The Practice of Creating Space

Our modern lives have very little space. Space for quiet. Space for stillness. Space for just being. Space is time away from work, chores, social media, entertainment, and any other kind of “doing.” It is time spent with ourselves, in the present moment with our body, our emotions, and our mind. We say we’ll do it on the weekend, on vacation, or once the kids have graduated, or once we retire. But there always seems to be an excuse to avoid the experience of space.


Kayaking up to an eagle’s nest.

Even when we find a quite moment in the midst of the din of our daily lives, there is the ever-present voice of the mind. It is always working to fix and to figure out, to question, to judge, to compare, to blame, to worry, to plan, and to dream. It is often our mind that is our biggest challenge to creating space. Now the mind is not the enemy, something we must overcome or quiet. But it is important to know the true role of the mind, implementation. The mind is very skilled at taking a goal or destination and knowing what to do to make it happen. However, it is the heart that decides the goal or destination. In the modern world, especially in the western culture, we have made the mind the implementer and at the “decider,” and we often leave the heart out all together.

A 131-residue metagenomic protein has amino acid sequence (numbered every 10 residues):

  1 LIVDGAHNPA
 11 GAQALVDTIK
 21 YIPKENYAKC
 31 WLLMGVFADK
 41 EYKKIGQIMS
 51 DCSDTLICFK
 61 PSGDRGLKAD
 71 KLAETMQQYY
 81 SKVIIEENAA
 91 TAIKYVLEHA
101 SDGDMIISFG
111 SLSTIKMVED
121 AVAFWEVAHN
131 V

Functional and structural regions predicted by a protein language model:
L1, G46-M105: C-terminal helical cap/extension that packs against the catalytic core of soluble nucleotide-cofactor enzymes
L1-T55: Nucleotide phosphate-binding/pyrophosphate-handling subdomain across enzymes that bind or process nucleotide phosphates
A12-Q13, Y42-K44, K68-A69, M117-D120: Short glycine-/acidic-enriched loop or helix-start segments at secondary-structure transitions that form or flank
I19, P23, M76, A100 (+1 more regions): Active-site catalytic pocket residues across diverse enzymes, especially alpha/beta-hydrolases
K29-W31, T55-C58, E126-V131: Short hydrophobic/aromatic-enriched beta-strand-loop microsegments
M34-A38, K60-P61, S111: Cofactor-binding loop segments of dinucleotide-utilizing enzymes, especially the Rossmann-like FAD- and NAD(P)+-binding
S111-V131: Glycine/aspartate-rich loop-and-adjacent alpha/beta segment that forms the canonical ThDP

The work I do has led me to understand that the heart is where direction, answers, clarity, peace, and freedom lie. In order to find these things however, space is needed. The heart cannot be heard over all the noise and busyness in our lives. Our challenge is then to create that space for ourselves.

I too have a very busy mind, and was having trouble creating space for myself. And yet I knew that doing so was vitally important not only for the line of work I’m in, but also as an entrepreneur in general. I need that space to be able to connect to myself, which allows me to connect better with others and the world around me. Space also allows the creativity and new ideas to come through. I tried going off social media and not watching TV for a while, but my mind is too skilled at finding busywork if I eliminate the distractions. I would clean, organize, or take care of all the little small tasks and errands that I’d been putting off. I’d do anything but just be.